The One with the Subarachnoid Hematoma

Summary

On Thursday, October 8, I fell while mowing the lawn. I hit the back of my head on the sidewalk. I was unconscious for a short time. Tina drove me to urgent care and then to the Emergency Room at Portland Adventist Hospital. A CT scan showed a small subarachnoid hematoma had occurred in my occipital lobe. I was transferred via ambulance to the trauma and intensive care unit at OHSU where I stayed under observation for 24 hours. A second CT scan showed no additional bleeding and I was eventually released after one full day in the hospital. It’s now a few days later and I feel better. I still feel the effects of the injury but I can tell it’s getting better.

Details

October 8, 15:56, home

I was mowing the section of lawn shown above in the red box. Where the lawn meets the sidewalk there are bricks laid sideways to form a border. The bricks are approximately 2-3 inches higher than the sidewalk. I was mowing diagonally from northwest to southeast with the distance continually getting shorter. As I finished up the section, I did not pay attention to where I was stepping. I must have stepped backwards and placed my foot partially on a brick. I Iost my balance or twisted my ankle or both. I fell backwards and the back of my head hit the concrete.

Everything went black but I was still aware. I could hear some boys down the block shouting to my next door neighbor, Bobby. I knew I had injured myself. My hands were tingling and it felt like they were raised in the air. I tried to lay them down but I couldn’t move. I also couldn’t make my eyes open.

After Bobby and the boys arrived, I managed to force my eyes open but I still couldn’t move. I might have told them that I was OK but I wasn’t. I sat up and felt the back of my head where it hurt – there was no blood which I felt was a good sign. Bobby sent one of the boys to the house to get Tina. He told her I had been “knocked out cold” when she came to the door.

16:00

By the time Tina came out, I felt the back of my head again and noticed my fingers were wet with blood. There was a brief discussion about what to do before I lurched to my feet and walked towards the house. I immediately noticed an unsteadiness in my gait. I also noticed a pain on the inside surface of my right ankle that extended 4-6 inches up my leg.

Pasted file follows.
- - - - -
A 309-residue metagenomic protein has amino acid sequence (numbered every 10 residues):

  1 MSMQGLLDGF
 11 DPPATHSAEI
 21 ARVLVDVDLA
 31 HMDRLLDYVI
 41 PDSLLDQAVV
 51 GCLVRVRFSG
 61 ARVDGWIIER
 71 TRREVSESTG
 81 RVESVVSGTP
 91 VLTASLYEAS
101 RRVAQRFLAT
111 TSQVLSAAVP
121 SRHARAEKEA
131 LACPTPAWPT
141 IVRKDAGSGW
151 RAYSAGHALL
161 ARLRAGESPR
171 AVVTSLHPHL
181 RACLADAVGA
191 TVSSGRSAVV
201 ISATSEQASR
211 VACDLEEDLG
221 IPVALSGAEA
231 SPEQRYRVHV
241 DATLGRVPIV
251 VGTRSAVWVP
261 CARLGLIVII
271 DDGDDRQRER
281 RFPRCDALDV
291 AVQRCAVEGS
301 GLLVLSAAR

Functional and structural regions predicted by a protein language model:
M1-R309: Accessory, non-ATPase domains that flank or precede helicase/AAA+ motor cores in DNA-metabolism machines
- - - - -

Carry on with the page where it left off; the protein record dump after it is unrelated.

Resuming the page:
Once inside, I sat in my chair to recover. I noticed that when I moved my head and then stopped, the world seemed to keep moving as if my head was still moving. I decided I would need professional care.

16:19, Legacy-GoHealth Urgent Care

We departed for urgent care and arrived 10 minutes later. After a short wait, they informed us that they did not take head injury cases. We departed urgent care 8 minutes after we arrived.

16:49, Adventist Health Portland, Emergency Room

Twenty minutes later Tina dropped me off at the Emergency Room. Only patients and caregivers are allowed in the waiting area so I went in on my own. I described the incident to the receptionist and she told me to take a seat in the waiting room. There were a limited number of chairs and they had been arranged per social distancing guidelines. I settled into one where I waited for the next 90 minutes. Since she wasn’t allowed inside, Tina drove to 7-Eleven to get a snack for me.

17:58

Tina returned from 7-Eleven with white chocolate M&Ms, a favorite. I decided to save them for later especially since eating with the mask promised to be awkward. As I waited I noted that I could feel blood drops falling on my shoulder occasionally. I also grew a little chilled. I was dressed in a t-shirt and shorts. There was a fireplace a short distance from where I was sitting, but all the seats near it were occupied. As time wore on, I grew increasingly uncomfortable sitting in the chair but I did not feel confident in walking. I noted that my shoulders and the back of my neck were sore.

18:36

A triage nurse called my name. I went to the triage area and described the incident. Soon they whisked me away for a CT scan for my head and X-rays for my ankle. Ten minutes later, I was back in the waiting room but now the fireplace chair was available so I took it. I also took the opportunity to eat some of the M&M’s, raising my mask each time I ate a few. I inadvertently spilled some during one of these maneuvers but knew that I couldn’t risk picking them up.

19:03, Consult Room 8

I didn’t have enough time to finish the M&M’s before I was called back again, this time to a “consult” room where Tina was finally allowed to join me. They had me remove my shirt and put on a hospital gown. They also put in an intravenous line in each arm and treated my head wound, all at the same time. The vein they chose in my right arm was “blown” so they had to redo the IV in that arm. Because of the soreness in my neck, they put me in a cervical collar as a precaution. All of this was being done because the CT scan had shown that I had a small subarachnoid hemorrhage which could require surgery if it got worse. They were preparing me for a transfer to Oregon Health Sciences University Hospital where the Level One trauma center provides exceptional care for traumatic brain injuries.

19:36

Text message to my family: “I’m ok. Everything is precaution.”

19:52, Ambulance Bay

My ambulance attendant, Levi, explained that it would take about 15 minutes to transport me to the OHSU emergency room. When I arrived, he said I should be prepared for a massive number of people swarming around me because OHSU is a teaching hospital. He also explained the different procedures I should expect. After he was done, I joked that there was no way we were getting there in 15 minutes. His reply: “We will use the lights.”